The study questions the way climate change is typically framed, which is by looking at the absolute value of the temperature change that is expected to occur in the coming decades. This framing often identifies the Arctic as being ground zero for the most significant and rapid climate change, and overlooks the fact that, while the Arctic has a history of bigger temperature swings, that’s not the case in the tropics, where temperatures have historically remained within a narrower range. That makes it easier for a small amount of warming to make a big difference in tropical climate.
For temperature-sensitive tropical species, such as coral reefs, the speed at which climate change occurs can be a more important factor in determining how disruptive climate change will be, even though the total amount of climate change expected in the tropics will be less than in the Far North.
“The tropics, not the poles, are going to be feeling the effects first,” Mora said.
Mora said the index he and his team developed aims to address this shortcoming of traditional climate studies. The index used the minimum and maximum temperatures from 1860-2005 to define the bounds of historical climate variability at any given location. The scientists then took projections from 39 climate models for the next century to find the year in which the future temperature will exceed the limits of historical precedents, defining that year as the year of climate departure. When the climate reaches this point, the average temperature of the coolest year at a given location will be greater than the average temperature of its hottest year for the period from 1860 to 2005.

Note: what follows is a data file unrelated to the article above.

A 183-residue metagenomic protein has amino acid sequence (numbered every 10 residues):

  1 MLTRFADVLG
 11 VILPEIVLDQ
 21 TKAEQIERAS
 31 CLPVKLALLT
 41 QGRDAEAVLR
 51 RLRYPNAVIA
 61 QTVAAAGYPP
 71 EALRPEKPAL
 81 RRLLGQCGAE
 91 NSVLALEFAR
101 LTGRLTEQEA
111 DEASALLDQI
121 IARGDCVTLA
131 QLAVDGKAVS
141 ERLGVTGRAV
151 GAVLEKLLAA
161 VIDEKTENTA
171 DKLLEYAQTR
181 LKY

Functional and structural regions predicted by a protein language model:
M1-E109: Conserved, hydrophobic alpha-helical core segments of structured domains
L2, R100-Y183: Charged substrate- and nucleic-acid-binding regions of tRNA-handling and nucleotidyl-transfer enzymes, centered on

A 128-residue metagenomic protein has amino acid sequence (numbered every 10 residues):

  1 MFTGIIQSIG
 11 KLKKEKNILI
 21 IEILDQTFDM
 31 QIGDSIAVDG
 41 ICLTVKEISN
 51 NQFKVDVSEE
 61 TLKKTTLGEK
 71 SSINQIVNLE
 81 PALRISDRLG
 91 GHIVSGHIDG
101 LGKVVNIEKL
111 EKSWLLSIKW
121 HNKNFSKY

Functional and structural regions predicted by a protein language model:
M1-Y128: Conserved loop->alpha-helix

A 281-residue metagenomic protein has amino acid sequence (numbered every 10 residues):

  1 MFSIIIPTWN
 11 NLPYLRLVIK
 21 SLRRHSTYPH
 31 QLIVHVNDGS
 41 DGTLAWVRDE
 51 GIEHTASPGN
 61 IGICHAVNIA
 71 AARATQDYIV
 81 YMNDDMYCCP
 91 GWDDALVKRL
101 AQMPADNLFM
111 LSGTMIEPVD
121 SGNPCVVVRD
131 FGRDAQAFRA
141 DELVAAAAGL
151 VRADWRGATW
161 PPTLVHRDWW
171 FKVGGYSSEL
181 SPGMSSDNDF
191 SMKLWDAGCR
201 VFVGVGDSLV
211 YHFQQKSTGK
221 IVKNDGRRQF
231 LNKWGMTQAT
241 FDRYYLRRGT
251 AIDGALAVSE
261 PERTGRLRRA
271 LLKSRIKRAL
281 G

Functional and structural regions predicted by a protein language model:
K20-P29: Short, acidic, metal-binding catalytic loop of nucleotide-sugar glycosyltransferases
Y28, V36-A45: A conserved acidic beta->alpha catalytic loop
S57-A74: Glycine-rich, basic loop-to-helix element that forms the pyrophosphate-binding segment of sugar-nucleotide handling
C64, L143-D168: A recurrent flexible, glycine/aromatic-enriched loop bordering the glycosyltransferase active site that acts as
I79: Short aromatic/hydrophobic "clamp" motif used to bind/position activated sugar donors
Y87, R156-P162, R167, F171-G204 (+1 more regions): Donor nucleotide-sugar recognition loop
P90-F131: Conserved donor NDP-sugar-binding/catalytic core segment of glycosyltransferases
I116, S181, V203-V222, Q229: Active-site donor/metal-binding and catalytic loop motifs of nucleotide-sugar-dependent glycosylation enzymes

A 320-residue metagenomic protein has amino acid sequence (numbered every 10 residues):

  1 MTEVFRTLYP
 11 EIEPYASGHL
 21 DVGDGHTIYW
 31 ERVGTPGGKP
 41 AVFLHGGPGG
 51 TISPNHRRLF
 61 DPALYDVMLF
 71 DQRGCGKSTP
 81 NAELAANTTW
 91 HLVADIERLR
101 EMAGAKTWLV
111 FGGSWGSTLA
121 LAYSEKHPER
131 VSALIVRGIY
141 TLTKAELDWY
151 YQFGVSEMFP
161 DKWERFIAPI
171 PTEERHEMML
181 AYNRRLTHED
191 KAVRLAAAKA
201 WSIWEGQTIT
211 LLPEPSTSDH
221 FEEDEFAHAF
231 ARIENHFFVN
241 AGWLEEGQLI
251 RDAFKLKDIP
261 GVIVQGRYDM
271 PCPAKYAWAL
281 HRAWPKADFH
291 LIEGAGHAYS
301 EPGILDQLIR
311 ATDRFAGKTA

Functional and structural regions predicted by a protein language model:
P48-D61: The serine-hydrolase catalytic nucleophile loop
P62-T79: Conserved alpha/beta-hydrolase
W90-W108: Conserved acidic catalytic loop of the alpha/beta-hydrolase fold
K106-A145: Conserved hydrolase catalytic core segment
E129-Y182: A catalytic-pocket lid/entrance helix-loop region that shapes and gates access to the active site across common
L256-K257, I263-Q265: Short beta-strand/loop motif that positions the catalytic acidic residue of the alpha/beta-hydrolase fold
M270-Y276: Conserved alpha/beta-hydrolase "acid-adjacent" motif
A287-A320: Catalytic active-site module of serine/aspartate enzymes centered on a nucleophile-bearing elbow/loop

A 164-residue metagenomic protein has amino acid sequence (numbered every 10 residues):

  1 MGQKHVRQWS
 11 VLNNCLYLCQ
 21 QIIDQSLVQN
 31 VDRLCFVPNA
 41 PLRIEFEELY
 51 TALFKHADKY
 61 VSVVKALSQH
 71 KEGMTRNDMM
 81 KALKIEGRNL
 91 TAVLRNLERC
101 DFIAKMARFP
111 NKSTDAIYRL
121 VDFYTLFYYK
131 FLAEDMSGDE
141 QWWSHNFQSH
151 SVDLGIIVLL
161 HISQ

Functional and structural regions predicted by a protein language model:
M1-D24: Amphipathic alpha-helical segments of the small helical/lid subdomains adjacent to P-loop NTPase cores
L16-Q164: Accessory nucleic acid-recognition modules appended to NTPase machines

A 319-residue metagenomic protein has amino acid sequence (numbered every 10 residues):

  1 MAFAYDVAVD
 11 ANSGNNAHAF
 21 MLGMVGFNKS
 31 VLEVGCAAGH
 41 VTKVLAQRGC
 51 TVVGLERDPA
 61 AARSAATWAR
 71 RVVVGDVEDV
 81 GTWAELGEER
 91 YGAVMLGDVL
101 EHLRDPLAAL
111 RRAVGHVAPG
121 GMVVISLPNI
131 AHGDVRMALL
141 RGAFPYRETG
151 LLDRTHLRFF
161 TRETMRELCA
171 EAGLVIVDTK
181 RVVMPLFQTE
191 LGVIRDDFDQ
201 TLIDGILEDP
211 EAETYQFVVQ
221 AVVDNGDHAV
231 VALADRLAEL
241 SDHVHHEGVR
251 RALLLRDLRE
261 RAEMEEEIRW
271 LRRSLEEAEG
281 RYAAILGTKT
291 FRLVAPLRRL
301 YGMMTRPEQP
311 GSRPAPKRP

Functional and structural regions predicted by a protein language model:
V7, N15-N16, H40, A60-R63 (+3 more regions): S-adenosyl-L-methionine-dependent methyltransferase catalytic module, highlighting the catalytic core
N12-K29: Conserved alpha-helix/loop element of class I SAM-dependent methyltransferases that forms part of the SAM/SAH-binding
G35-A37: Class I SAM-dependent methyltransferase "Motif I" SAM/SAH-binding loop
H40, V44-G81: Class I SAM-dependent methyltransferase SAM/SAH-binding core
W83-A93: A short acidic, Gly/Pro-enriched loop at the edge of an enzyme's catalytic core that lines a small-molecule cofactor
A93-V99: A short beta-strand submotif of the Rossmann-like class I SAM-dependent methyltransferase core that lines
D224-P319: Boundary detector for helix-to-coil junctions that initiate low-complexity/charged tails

“We analyzed every single model that has been developed so far,” Mora said. “All of that data is telling you something in common, and that is that pretty soon we’re going to be facing unprecedented climate.”
Since many tropical nations are major suppliers of food to global markets, including fish that rely on healthy coral reef ecosystems as well as many other goods and services, there may be ripple effects throughout the global economy despite the longer lag time before the climate of the industrialized nations exceed the bounds of their historical climate, Mora said.
Warming in the tropics, he said, “Will increase the prices of the things that we have to pay here.”
Given that there are considerable uncertainties about future greenhouse gas emissions as well as the precise response of the climate system to those emissions, not to mention the uncertainties inherent in computer modeling, the study should not be taken as offering precise predictions. However, the researchers found low uncertainties associated with the date ranges by which the climate would exceed previous bounds, with greater uncertainties associated with the changes likely to take place in different geographical locations.
Ed Hawkins, a climate scientist at the University of Reading who was not involved in the new study, said the findings build on previously published research about the timing of climate change impacts. “As shown by last month’s latest assessment report by the IPCC, the focus of climate science has moved from whether climate change is happening, to when and where it will be most keenly felt,” he said in a statement that was emailed to reporters.
“This kind of work is particularly important as it helps to focus the minds of policy makers about when climate change will start to change our environment. It shows that in many parts of the world, climate change will start to have a major impact in our own lifetimes, not just during those of our children and grandchildren.”
Source: Climate Central. Reproduced with permission.